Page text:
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in the second. All those who are in active service receive ene same pay as the other troops of Russia.

The population of the Don Cosacks amounts to 300,000 souls. Their troops are divided into 119 colonies or regiments. The age at which every Cosack is deemed fit for service, is between fifteen and fifty. During that period, his name is registered, and he is always bound to be ready to march at the orders of the sovereign or when his turn arrives, and to equip and arm himself at his own expense, and provide himself with two horses. Although they supply at this moment to the Russian em pire only forty thousand men, they can, in case of necessity, easily double that number. A fine regiment of Cosack guards has lately been formed by the empire out of the finest looking men, who are very richly dressed. From the earliest age, the young Cosack delights in being on horseback, in exercising his body, and accustoming it to every movement: to bend under his horse at full gallop, to manage his pike, which, like the tomahawk of the Indians, is his constant companion, and to shoot at a mark with his gun and bow. On holidays, this last is the occupation of the young and old; and sometimes whole regiments meet to enjoy this favourite diversion. The Cosack horses have a heavy and worndown air, but are quite the reverse when in action. None are then more lively, bold, strong, and easy to manage. A Cosack will leap with his horse from the steepest bank into a deep and rapid river; will traverse dry and burning sands, or cross the thickest forests covered with snow. The best Turkish cavalry, mounted on the finest coursers of Anatolia, have never been able to sustain their first shock, and when pursued are always overtaken by them. The first Cosack you meet will offer to sell you the horse of any Turkish trooper whom he may distinguish at a distance before the enemy's camp. He will set out with the rapidity of lightning, and certainly reach and bring him to you.*

* Several anecdotes of this kind are related; but we will content ourselves with repeating what occurred to general Milazadovitz, during the last campaign against the Turks, at his victorious entry into Bucharest. As he was crossing, at the head of his troops, a part of the city where the Turks still made resistance, a Turk mounted on a fine Arabian horse, galloped up and fired a pistol at him. The ball grazed him slightly; but the general, without VOL. VII.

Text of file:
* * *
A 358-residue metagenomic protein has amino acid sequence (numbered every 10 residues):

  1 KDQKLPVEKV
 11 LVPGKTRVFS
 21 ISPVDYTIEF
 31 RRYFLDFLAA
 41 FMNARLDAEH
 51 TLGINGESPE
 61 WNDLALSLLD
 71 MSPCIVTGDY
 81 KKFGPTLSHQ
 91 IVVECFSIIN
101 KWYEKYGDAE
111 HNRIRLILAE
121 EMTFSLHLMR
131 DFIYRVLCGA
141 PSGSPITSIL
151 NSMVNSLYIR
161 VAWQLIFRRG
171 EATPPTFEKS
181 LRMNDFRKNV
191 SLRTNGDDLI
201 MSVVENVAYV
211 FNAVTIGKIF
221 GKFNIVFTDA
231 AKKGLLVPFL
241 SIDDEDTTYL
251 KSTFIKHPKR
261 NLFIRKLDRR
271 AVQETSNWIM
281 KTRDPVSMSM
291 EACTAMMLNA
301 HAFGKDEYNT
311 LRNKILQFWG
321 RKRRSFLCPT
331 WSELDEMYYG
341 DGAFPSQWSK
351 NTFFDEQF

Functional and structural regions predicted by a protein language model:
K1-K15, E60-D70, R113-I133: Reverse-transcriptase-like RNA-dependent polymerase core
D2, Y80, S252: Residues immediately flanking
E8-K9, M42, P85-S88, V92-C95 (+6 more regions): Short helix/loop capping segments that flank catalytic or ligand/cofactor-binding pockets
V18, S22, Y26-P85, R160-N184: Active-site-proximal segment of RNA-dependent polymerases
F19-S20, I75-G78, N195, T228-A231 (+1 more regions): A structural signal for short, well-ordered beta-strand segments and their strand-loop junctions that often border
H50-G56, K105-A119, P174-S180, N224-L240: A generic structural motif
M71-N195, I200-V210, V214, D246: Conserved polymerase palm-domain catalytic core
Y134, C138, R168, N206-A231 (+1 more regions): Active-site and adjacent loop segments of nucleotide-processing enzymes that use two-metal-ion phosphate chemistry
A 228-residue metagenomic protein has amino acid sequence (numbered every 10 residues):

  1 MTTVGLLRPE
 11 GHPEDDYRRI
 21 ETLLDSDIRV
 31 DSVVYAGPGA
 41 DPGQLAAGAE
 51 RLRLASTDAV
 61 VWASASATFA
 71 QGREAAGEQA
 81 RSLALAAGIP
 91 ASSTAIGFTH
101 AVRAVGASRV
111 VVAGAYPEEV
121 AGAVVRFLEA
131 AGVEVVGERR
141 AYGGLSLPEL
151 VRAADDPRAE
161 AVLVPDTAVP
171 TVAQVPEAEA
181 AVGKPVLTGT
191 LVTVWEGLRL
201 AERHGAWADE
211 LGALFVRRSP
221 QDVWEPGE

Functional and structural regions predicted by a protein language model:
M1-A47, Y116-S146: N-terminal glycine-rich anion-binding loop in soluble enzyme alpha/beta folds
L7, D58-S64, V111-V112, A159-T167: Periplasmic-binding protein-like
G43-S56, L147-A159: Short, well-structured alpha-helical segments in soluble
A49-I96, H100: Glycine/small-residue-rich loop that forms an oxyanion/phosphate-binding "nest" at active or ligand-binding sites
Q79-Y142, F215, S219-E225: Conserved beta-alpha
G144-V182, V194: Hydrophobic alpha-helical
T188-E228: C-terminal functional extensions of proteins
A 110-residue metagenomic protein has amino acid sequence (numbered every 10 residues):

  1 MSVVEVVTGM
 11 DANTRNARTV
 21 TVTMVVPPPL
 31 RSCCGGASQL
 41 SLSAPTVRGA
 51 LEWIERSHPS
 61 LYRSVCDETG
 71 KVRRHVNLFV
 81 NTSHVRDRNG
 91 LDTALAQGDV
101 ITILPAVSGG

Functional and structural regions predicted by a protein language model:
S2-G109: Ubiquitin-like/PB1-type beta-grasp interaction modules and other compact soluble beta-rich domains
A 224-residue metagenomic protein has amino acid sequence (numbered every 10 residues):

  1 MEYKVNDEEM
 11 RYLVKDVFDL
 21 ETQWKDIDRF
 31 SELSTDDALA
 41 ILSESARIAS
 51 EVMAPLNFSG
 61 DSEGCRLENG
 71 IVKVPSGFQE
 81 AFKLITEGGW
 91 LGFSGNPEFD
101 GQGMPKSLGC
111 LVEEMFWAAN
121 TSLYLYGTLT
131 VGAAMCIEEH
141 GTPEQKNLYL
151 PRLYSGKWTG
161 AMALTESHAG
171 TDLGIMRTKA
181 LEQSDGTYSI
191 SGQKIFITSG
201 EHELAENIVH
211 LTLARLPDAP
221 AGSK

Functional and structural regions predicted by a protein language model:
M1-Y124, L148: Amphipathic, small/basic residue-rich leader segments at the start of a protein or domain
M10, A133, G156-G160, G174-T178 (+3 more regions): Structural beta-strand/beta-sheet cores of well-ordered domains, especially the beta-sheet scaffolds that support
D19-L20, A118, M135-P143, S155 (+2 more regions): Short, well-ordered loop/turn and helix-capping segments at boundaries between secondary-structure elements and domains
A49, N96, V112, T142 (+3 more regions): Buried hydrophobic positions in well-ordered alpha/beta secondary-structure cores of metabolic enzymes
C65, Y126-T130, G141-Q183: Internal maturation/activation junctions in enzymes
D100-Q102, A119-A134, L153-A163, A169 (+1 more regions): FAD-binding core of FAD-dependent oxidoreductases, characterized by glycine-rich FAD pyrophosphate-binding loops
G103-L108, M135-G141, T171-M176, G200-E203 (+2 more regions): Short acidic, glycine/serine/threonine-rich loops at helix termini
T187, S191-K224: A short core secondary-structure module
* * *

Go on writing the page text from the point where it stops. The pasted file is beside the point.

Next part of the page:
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Suworoff showed his regard for the Cosacks by often assuming their dress, riding horses like theirs, speaking their language, and always being accompanied by some one of them. He understood too well the art of war, and was too good a judge of military merit not to have a reason for this partiality. He knew that these men, who are plunderers, and even burdensome, when they fight in their ancient manner, when reduced to discipline and order, unite all the good qualities of a soldier: brave, dexterous, patient, faithful, full at once of resignation and ardor; and capable of every species of military service. It is, however, particularly as light troops that they excel. Their frugality, their disregard of the extremes of heat and cold, which they support night and day in the open air, the smallness of their baggage, which consists only of he clothes they wear, their agility as horsemen, and the activity of their horses, who can subsist on any thing that grows: all these qualities place the Cosacks among the best troops of the world. Suworoff understood this. He contributed more than any other person to give them a proper standing in the Russian army; and foreigners have more than once experienced the uses to which he could apply them. In the late wars since 1778, the Cosacks have proved, in spite of all the prejudices of foreigners, that they can not only cope with regular troops, but are able to attack the strongest intrenchments, and mount victoriously to the assault.

We have thus far considered the Cosacks only as a brave and martial people, and endeavoured to explain their merit and ascertain their relative rank among other military nations. Our impartiality now obliges us to add, that, considered as an enlightened people, they are far from being on a level with the civilized inhabitants of Europe. Limited, however, as is their knowledge, and though the sciences are as yet in their infancy among the Cosacks, they already possess writers and poets., Of these we will mention only Simon Klinovsky, born in 1724,